PARIS, Sept 17 French nuclear group Areva
expects to benefit in the medium-term from Japan's
plans to restart nuclear reactors that were taken offline
following the Fukushima nuclear disaster in 2011, Chief
Executive Luc Oursel told Les Echos newspaper.
Japan represented 8 percent of Areva's revenues prior to the
disaster. "We should return to that level," Oursel was quoted as
saying in the paper's Monday edition.
Last Friday, the Japanese government announced plans to stop
using nuclear power by the 2030s, joining Germany, Belgium and
Switzerland in turning away from the energy source. Japan was
the third-biggest user of atomic energy before the disaster.
Oursel said he wanted to see if a new Japanese government,
set to be elected later this year, would stick with the plan to
phase out nuclear energy in the coming decades.
State-controlled Areva, the world's biggest builder of
nuclear reactors, supplies nuclear fuels to Japan. The group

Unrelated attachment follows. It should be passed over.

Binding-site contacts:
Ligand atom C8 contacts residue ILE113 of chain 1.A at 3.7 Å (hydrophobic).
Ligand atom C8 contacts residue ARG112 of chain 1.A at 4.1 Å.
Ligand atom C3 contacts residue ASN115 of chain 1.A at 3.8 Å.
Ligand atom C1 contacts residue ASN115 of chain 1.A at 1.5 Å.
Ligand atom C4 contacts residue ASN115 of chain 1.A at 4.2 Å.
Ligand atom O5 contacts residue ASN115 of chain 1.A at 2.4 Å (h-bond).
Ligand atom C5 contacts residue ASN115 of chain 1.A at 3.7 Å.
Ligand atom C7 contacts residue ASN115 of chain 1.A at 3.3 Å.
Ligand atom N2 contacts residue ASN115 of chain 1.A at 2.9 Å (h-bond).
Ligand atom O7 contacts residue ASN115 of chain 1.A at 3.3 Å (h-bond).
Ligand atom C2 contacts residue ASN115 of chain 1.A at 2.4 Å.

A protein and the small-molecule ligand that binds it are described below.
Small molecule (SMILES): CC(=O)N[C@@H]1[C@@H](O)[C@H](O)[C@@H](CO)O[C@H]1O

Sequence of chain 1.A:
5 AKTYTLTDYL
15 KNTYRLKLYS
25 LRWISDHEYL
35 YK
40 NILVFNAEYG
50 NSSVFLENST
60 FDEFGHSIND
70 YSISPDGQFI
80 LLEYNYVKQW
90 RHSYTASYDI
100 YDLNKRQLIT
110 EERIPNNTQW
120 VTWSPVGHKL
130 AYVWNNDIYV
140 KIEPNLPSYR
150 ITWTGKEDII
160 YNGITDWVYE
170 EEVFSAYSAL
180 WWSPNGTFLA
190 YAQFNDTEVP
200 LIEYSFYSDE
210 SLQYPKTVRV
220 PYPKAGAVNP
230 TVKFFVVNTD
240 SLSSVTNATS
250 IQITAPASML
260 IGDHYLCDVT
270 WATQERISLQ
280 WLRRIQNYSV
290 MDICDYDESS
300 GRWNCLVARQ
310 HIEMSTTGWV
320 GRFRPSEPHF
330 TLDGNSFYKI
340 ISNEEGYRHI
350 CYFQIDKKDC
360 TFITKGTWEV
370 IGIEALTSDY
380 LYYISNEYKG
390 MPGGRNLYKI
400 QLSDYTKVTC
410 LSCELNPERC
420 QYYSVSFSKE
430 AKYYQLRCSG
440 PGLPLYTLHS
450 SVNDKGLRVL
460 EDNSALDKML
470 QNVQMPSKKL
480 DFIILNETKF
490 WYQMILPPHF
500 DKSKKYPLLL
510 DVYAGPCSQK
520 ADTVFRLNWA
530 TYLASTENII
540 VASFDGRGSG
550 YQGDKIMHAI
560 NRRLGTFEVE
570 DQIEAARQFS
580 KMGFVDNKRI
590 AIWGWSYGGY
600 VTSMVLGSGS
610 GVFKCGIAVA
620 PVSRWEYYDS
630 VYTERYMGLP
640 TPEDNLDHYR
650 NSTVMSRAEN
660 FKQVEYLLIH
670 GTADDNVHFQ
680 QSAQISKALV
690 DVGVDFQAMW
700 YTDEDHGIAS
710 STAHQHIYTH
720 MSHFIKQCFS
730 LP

also mines uranium and dismantles reactors.
Japanese Prime Minister Yoshihiko Noda's unpopular
government had faced intense lobbying from industries to
maintain atomic energy and also concerns from its major ally,
the United States, which supplied it with nuclear technology in
"If indeed Japan will get to zero percent in nuclear, the
impact on the global energy market will be very strong: there
will be a massive shift to gas," Oursel told Les Echos.
Gas prices will go up and "competitiveness of nuclear will
be reinforced," he said.
Areva would not speed up developing its share of renewable
energy, such as in offshore wind farms.
"In renewables, we are already developing at a fast pace,
there won't be an acceleration tied to Japan," he said.
(Reporting by Caroline Jacobs; Editing by Mark Potter)